The Starlite Room - and its accompanying venue, Temple Bar - have served the best of the big names in the underground music scene.
The Starlite Room was founded in 2004 following a rich history of arts and culture in Edmonton. The building itself is a brick citadel relic from 1925, built one block south of Jasper Avenue and designed by Herbert Magoon and George Heath MacDonald, some of Edmonton’s most prolific architects. By 1965 the place of worship had been converted into the Citadel Theatre Company, followed by a series of music venues like the Bronx, Lush and Rev Cabaret, which housed performances by then unknown grunge pioneers Nirvana to an audience of about 20 in the early 1990s.
Today, the Starlite Room is a members-only club, which, while it can sound daunting or bougie, in reality only requires $5 per annum — and only apply to adults to boot (minors attending all ages show are welcome). Just be aware that purchasing a ticket to a show here does not include your membership, which must be bought separately (and hopefully before you’ve waited in line to get in). The Temple Bar - the more intimate sister venue behind the Starlite - does not require membership.
The Starlite Room is primarily standing room only, with seating in the back half of the space detailed with TV monitors that display a live feed of the shows. The downstairs Brixx Bar & Grill offers minimal seating but boasts a full menu at every event, with a stage of its own. Both rooms are described as dive-y from past patrons: the word “grungy” is used frequently to describe the sister venues, however most felt they offer close-knit, intimate spaces to see some really exciting acts. Toronto post-rockers Do Make Say Think have played the Starlite Room, along with American hip hop super-group Run the Jewels as well as Hüsker Dü’s Bob Mould.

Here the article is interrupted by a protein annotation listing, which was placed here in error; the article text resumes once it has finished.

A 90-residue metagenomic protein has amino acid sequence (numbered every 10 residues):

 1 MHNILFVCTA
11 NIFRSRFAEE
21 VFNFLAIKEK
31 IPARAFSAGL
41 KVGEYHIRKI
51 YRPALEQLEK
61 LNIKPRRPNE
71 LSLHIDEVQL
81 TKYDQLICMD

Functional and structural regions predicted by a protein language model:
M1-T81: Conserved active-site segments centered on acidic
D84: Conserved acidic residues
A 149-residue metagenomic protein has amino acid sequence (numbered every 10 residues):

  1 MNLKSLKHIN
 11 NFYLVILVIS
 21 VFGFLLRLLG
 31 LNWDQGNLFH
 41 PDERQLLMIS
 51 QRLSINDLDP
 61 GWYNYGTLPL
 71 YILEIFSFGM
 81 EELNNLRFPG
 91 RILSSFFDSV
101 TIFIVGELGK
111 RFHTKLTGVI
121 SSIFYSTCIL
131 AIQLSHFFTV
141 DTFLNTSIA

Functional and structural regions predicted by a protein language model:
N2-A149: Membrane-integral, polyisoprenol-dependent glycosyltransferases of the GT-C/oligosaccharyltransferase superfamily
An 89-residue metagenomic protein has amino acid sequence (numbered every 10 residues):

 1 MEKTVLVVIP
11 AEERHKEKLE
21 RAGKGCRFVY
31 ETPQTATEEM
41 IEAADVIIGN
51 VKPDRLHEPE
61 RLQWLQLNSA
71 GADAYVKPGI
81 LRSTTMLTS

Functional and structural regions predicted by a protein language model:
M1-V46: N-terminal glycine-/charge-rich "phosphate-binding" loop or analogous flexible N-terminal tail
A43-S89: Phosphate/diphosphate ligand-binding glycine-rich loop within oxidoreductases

Formerly housing the Brixx Bar and Grill, the main floor of the building now features River City Revival House. This restaurant/lounge features locally sourced ingredients and weekend brunch. Minors are welcome before 8pm in the evenings, while the restaurant stays open until the early hours of the morning.
The Starlite Room family supports the Northern Alberta Society for Animal Protection (NASAP) with a portion of their membership fees. NASAP, a volunteer-based registered charity, aims to lower euthanasia of homeless and unwanted animals through education of the public and government bodies.